cal Linux Command | Explained

In Linux, the “cal” (calendar) command displays the calendar on the terminal. This command shows the calendar of the current or specific month of the year. The “cal” command’s usage can be customized per the user’s requirement. In this post, the purpose, working, and usage of the cal command are described in detail. The outline of this guide is defined below:

 Let’s start with today’s guide.

Prerequisites: Install ncal Utility

The “cal” commands can not directly execute in the Linux operating system without the “ncal” utility.

First, install the “ncal” utility in the Linux system. To do so, run the following apt command in the terminal:

$ sudo apt install ncal

Once done, you can use the “cal” command in Linux.

How Does cal Command Work in Linux?

The main objective of the “cal” (calendar) command is to show the current month calendar of the current or the specific month/year. The working of the “cal” command depends on the syntax given below:


$ cal [options] [month] [year]

The “cal” is the main keyword in the command, whereas the “options” can also be used to get the desired format/output of the calendar. The other square brackets show the “month” and “year”.

The supported options of the “cal” command are listed in the following table:


cal -jIt displays the current/specific month calendar in the “Julian Calendar Format” instead of the default “Gregorian Calendar Format ”.
cal -3Shows the calendar of the current, previous, and last month.
cal -1Represents the same output as the “cal” command(calendar of the current month).
cal -yDenotes the calendar of the current or specific year i.e. “cal -y 1998” displays the calendar of 1999.
cal -A numIt displays the calendar of the upcoming months from the current month.
cal -B numShows the calendar of the previous months from the current month.
cal mm- yyyyIt displays the calendar of the current/specific month and year.
cal -m monthRepresents the calendar of the specific month.

Manual Page of cal Command:

To get the complete information about the “cal” command, use the following “man cal” command in the terminal:

$ man cal

The output provides a detailed view of the “cal” command and its options or arguments. The user can enter the “h” key to get help otherwise, enter “q” to quit the manual page.

Let’s head over to its usage.

How to Use cal Command in Linux?

Generally, the “cal” command only shows the current month or the whole year calendar. But if we use some arguments or options with the “cal” command, it can give some specific output. This section comprises various examples of different options that can be utilized to get the particular output according to the requirements.

Example 1: Show the Julian Calendar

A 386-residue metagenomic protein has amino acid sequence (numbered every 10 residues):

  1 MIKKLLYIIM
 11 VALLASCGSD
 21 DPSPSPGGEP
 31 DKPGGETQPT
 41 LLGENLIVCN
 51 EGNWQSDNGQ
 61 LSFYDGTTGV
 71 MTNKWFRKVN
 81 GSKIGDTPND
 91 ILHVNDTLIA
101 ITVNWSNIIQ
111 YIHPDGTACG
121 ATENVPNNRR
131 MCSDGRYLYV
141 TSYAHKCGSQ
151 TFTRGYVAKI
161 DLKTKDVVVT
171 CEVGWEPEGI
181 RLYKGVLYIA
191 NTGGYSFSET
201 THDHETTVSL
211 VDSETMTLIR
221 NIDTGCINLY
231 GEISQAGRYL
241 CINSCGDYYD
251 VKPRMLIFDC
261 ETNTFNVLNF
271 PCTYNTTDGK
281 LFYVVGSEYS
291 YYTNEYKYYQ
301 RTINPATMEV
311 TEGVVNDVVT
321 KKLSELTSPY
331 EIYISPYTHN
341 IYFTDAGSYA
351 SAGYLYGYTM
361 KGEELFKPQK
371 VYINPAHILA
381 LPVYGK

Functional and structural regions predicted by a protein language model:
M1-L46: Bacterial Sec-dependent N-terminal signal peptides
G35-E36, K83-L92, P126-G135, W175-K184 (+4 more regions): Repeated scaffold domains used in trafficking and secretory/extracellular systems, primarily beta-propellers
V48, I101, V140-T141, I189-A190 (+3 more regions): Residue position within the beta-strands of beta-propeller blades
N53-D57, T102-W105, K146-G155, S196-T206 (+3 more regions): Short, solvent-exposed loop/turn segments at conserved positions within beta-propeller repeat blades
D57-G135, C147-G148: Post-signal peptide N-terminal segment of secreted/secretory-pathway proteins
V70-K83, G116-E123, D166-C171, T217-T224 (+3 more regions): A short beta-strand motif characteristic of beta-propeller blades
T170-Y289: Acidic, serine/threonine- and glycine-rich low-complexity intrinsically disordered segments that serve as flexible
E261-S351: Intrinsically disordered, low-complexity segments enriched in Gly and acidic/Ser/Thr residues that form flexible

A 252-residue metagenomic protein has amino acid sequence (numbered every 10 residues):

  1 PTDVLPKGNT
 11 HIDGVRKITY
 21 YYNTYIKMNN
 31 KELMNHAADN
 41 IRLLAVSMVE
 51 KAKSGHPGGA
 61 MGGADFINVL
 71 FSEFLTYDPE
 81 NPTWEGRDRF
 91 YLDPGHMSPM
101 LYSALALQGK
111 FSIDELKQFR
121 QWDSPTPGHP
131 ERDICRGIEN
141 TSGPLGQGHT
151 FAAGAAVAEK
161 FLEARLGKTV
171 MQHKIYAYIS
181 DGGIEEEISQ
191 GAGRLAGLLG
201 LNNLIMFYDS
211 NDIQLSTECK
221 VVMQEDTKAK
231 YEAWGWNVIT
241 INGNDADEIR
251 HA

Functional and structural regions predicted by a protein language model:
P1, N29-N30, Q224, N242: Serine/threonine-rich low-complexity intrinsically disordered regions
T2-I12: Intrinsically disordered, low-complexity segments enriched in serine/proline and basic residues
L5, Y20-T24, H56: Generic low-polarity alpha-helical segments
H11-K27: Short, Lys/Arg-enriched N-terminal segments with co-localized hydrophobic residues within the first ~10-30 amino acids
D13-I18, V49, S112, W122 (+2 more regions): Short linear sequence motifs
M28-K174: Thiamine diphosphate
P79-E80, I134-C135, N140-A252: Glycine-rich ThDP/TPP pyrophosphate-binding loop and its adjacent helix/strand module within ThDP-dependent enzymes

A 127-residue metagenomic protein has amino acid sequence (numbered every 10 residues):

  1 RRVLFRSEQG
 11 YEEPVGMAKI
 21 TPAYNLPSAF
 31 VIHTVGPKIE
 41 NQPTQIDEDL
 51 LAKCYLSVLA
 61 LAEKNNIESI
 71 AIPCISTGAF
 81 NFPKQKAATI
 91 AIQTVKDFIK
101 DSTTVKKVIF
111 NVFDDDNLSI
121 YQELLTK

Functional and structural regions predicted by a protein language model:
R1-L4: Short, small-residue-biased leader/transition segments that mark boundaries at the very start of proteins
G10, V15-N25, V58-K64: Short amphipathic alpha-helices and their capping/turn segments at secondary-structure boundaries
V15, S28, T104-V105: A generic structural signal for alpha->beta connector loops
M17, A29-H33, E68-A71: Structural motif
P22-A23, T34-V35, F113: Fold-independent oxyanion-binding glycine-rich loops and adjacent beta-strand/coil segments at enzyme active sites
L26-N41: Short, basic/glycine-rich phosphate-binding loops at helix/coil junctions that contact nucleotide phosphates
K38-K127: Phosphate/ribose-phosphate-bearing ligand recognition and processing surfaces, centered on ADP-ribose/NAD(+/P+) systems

The default calendar shown in the output of the “cal” command is in the “Gregorian” format. The “Gregorian” format adjusts the current month’s starting date from 1 and ends with the 31st or 30th.

But if we use the “cal -j” command, it displays the calendar in “Julian” format in which the date of the new month does not start with 1. The output of the “cal -j” command is given below:

$ cal -j

The output shows which year day (count) comes on each day of the current month.

Example 2: Display Previous, Current, and Upcoming Month Calendar

The “cal -3” command is used to show the calendar of three months, including current, previous, and the upcoming month:

$ cal -3

Example 3: Show the Current and Previous Month’s Calendar

The “cal -B num” command is used to show the previous month’s calendar. The “num” in the “cal -B num” command displays the particular months. Suppose the “cal -B 2” command displays the calendar of the previous two months:

$ cal -B 2

Example 4: Show the Current Month Only

The “cal -1” command is used to show the calendar of the current month same as the “cal” command:

$ cal -1

Example 5: Display the Specific Year Calendar

The “cal -y year” command is used to get the calendar of the specific year. For instance, the command provided below will print the calendar of the year “1999”:

$ cal -y 1999

Example 6: Show the Upcoming Months

The “cal -A num” command shows the calendar of the upcoming months. In this command, the “num” defines any number. Suppose the “cal -A 5 ” command displays the calendar of the upcoming five months and the current month as well:

$ cal -A 5

Example 7: Display the Specific Month’s Calendar

The “cal -m month” command shows the specific month calendar. The “month” in this command is added to the particular months (1-12). Suppose the “cal -m 8” command displays the calendar of “August” (8th month of the current year ):

$ cal -m 8

Example 8: Show the Particular Month of the Particular Year

The “cal mm yyyy” command is used to display the specific month and year calendar. In this command, the “mm” means month, and the “yyyy” means year. Suppose the “cal 09 1998 ” command displays the September 1998 calendar:

$ cal 09 1998

Bonus Tip: Alternative of cal Command

In Linux, there is a “ncal” command that can be used in place of the “cal” command. The “ncal” provides the same output as the “cal” command, but there is little difference between them. The “ncal” highlights the current date of the month, while the “cal” command does not highlight the current date.

$ ncal


The “cal”(calendar) command displays the current/specific month and year calendar. The “$ cal” command shows the calendar quickly in Linux. To execute this command, install the “ncal” package on your system. The “cal” command has various options such as “cal -3”, “cal -1”, “cal -j”, and many others. These options perform different tasks, such as displaying the previous/next month’s calendar, specific month/ year calendar, etc. This post has briefly demonstrated all the details about the “cal” command in Linux.